abstractNote = {Kinetic (aka dynamic) Monte Carlo (KMC) is a powerful method for numerical simulations of time dependent evolution applied in a wide range of contexts including biology, chemistry, physics, nuclear sciences, financial engineering, etc. Generally, in a KMC the time evolution takes place one event at a time, where the sequence of events and the time intervals between them are selected (or sampled) using random numbers. While details of the method implementation vary depending on the model and context, there exist certain common issues that limit KMC applicability in almost all applications. Among such is the notorious 'flicker problem' where the same states of the systems are repeatedly visited but otherwise no essential evolution is observed. In its simplest form the flicker problem arises when two states are connected to each other by transitions whose rates far exceed the rates of all other transitions out of the same two states. In such cases, the model will endlessly hop between the two states otherwise producing no meaningful evolution. In most situation of practical interest, the trapping cluster includes more than two states making the flicker somewhat more difficult to detect and to deal with. Several methods have been proposed to overcome or mitigate the flicker problem, exactly [1-3] or approximately [4,5]. Of the exact methods, the one proposed by Novotny [1] is perhaps most relevant to our research. Novotny formulates the problem of escaping from a trapping cluster as a Markov system with absorbing states. Given an initial state inside the cluster, it is in principle possible to solve the Master Equation for the time dependent probabilities to find the walker in a given state (transient or absorbing) of the cluster at any time in the future. Novotny then proceeds to demonstrate implementation of his general method to trapping clusters containing the initial state plus one or two transient states and all of their absorbing states. Similar methods have been subsequently proposed in [refs] but applied in a different context. The most serious deficiency of the earlier methods is that size of the trapping cluster size is fixed and often too small to bring substantial simulation speedup. Furthermore, the overhead associated with solving for the probability distribution on the trapping cluster sometimes makes such simulations less efficient than the standard KMC. Here we report on a general and exact accelerated kinetic Monte Carlo algorithm generally applicable to arbitrary Markov models1. Two different implementations are attempted both based on incremental expansion of trapping sub-set of Markov states: (1) numerical solution of the Master Equation with absorbing states and (2) incremental graph reduction followed by randomization. Of the two implementations, the 2nd one performs better allowing, for the first time, to overcome trapping basins spanning several million Markov states. The new method is used for simulations of anomalous diffusion on a 2D substrate and of the kinetics of diffusive 1st order phase transformations in binary alloys. Depending on temperature and (alloy) super-saturation conditions, speedups of 3 to 7 orders of magnitude are demonstrated, with no compromise of simulation accuracy.},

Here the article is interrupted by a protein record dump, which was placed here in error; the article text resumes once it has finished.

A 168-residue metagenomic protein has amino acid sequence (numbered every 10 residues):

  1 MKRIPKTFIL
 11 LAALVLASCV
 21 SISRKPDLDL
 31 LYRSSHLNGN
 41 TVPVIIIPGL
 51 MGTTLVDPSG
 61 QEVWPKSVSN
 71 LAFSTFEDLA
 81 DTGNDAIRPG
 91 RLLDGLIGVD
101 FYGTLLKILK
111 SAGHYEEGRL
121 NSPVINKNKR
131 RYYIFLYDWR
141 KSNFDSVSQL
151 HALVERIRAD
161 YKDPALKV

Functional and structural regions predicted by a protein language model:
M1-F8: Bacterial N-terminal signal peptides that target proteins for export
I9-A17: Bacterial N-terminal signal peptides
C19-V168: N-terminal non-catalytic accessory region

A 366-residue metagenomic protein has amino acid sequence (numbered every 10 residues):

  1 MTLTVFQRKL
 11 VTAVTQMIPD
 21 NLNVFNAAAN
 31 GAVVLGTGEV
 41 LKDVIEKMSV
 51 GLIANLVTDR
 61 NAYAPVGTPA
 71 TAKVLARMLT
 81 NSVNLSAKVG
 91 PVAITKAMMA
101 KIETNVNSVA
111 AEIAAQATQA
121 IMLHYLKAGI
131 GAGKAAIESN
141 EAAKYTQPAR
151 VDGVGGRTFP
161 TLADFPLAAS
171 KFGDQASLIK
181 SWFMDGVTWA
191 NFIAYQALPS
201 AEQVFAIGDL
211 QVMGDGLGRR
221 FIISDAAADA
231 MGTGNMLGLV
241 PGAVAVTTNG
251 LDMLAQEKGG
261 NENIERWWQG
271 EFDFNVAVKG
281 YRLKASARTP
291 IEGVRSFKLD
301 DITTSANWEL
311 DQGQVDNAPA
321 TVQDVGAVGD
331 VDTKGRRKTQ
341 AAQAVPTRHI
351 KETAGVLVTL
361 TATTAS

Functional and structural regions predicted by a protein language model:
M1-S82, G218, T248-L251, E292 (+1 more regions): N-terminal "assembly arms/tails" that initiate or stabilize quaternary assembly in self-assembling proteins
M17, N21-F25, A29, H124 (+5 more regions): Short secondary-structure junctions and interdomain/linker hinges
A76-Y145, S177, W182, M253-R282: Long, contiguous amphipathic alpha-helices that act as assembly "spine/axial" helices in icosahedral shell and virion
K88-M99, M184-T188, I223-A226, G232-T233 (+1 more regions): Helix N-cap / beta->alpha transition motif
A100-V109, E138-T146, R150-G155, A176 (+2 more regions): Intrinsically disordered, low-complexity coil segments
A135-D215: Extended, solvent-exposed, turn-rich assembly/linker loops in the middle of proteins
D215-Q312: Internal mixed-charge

doi = {10.2172/1033740},

journal = {},

number = ,

volume = ,

place = {United States},

year = {2011},

month = {11}

}